Jewish World Review April 9, 2004/ 19 Nissan, 5764

Wesley Pruden

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A dishy schoolmarm gets the good lines | The interlocutors of the 9/11 Chowder Society and Uptown Minstrel Show got their turn on national television yesterday and were unexpectedly disappointed. Condoleezza Rice got all the good lines.

The Democrats who only last week complained that they couldn't get answers from the White House were reduced yesterday to kvetching that Miss Rice should keep her answers short to give them more time on camera.

Richard Ben-Veniste, one of the Democratic lawyers on the panel, interrupted Miss Rice several times, anxious to get his bloviating in if only edgewise. Once, when he interrupted her not for the last time, she told him tartly: "I would like to finish my point." (She thought getting answers to questions was what the exercise was about.)

"I didn't know there was a point," Mr. Ben-Veniste shot back. Anyone watching on television expected to see the telephone number of his law office flash across the bottom of the screen with the message: "If you have been involved in an automobile accident, or have suffered side effects from a drug prescription, call this number. ..."

The Democrats have embarked on a foolishly ambitious strategy, to paint George W. Bush, who has liberated two countries in the thrall of terrorist goons bent on putting the world in beards and burkas, as weak on terrorism and too timid to confront goons. Miss Rice (spectators in another, more robust era would have thought her to be a particularly dishy schoolmarm) patiently explained to the panel how President Bush came to office determined to develop a "more robust" strategy to destroy al Qaeda.

"He made clear to me that he did not want to respond to al Qaeda one attack at a time. He told me he was 'tired of swatting flies.' "

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The president's metaphor was clear enough to be appreciated almost anywhere else, but Bob Kerrey, who surrendered a seat in the United States Senate for the more sheltered life of university administrator, was so puzzled by the president's earthy figure of speech that he forgot what time it was. He observed that the Bush administration did not respond to the attack on the USS Cole in the port of Yemen in the year 2000, oblivious to the inconvenient fact this was a year before there was a Bush administration.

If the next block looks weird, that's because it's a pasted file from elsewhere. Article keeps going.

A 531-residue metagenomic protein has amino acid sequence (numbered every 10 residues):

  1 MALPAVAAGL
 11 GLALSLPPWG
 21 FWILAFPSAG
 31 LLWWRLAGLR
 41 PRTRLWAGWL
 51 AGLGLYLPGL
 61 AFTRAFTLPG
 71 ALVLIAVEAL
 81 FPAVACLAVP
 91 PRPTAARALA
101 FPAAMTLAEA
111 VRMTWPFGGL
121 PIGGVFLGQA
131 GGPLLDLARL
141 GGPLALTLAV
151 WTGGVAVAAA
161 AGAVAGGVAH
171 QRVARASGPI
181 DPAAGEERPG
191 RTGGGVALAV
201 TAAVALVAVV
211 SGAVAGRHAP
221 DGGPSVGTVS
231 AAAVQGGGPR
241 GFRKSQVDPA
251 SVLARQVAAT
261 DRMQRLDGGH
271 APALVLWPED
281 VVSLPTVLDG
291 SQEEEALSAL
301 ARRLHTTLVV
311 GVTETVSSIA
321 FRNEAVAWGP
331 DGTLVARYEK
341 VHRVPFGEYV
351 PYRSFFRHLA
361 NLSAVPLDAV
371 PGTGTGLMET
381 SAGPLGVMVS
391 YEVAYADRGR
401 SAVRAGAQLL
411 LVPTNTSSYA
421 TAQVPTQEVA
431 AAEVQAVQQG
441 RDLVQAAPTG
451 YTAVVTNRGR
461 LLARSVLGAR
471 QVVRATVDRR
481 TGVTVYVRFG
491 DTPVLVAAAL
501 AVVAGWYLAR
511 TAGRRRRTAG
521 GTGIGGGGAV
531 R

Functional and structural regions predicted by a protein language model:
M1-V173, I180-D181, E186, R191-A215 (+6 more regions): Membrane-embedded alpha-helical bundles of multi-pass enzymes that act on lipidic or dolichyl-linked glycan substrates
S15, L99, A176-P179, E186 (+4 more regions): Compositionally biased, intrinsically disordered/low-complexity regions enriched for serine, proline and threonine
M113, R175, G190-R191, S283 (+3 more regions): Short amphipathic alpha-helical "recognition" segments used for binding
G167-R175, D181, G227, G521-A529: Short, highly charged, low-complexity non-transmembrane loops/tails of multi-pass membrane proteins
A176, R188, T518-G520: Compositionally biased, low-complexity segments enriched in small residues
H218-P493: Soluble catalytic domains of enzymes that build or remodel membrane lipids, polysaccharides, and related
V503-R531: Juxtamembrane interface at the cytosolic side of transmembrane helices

"Dr. Rice," he said, "we only swatted a fly once. ... How the hell could [President Bush] be tired?"

This was apparently a reference to the missile strike on several terrorist training camps ordered by President Clinton, not President Bush, in 1998. Such is what happens when a senator retreats to the rigor mortis of the faculty lounge and a professor's gig of pontificating to teenagers, and then returns to the demanding world of grown-ups. (He even referred to Miss Rice once as "Dr. Clarke.")

Miss Rice was determined to be patient. "I think it's only a figure of speech," she replied. The president was frustrated that the CIA, whose agents were the fly-swatters, was "only going after individual terrorists." The president wanted to get rid of the garbage — the worldwide Islamist network — feeding the flies.

A further "tit for tat," the president thought, would only embolden terrorists, and American interests demanded a bolder response. "The terrorists were at war with us, but we were not yet at war with them. For more than 20 years, the terrorist threat gathered, and America's response across several administrations of both parties was insufficient."

An election in the midst of war will always tempt lesser mortals to put partisan interests above all. Democratic frustration is not difficult to fathom. The party embraced John Kerry because he was deemed "electable," and now doubts are surfacing, like a bride's suspicions on the eve of her wedding day that the man she chose for lucre instead of love might be a penniless imposter. A month ago the party could reasonably hope that the economic recovery would remain "the jobless recovery," but now the evidence undermines even that hope. But if the news from Iraq continues to be grim, maybe George W. can be believably portrayed as the villain of the piece.

Once upon a time, there was another war with the nation's very security in the balance. Pearl Harbor was followed by other disappointments, but there was no attempt to drive a president from office to punish him for the calamity at Kasserine Pass, for the long bloody slog across Guadalcanal, for the price paid at Messina and Tarawa. But ours, alas, is not our grandfathers' America. "Tragically," Condi Rice told the 9/11 panel yesterday, "for all the language of war spoken before September 11, this country simply was not on a war footing." The greater tragedy is that it still is not.

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JWR contributor Wesley Pruden is editor in chief of The Washington Times. Comment by clicking here.

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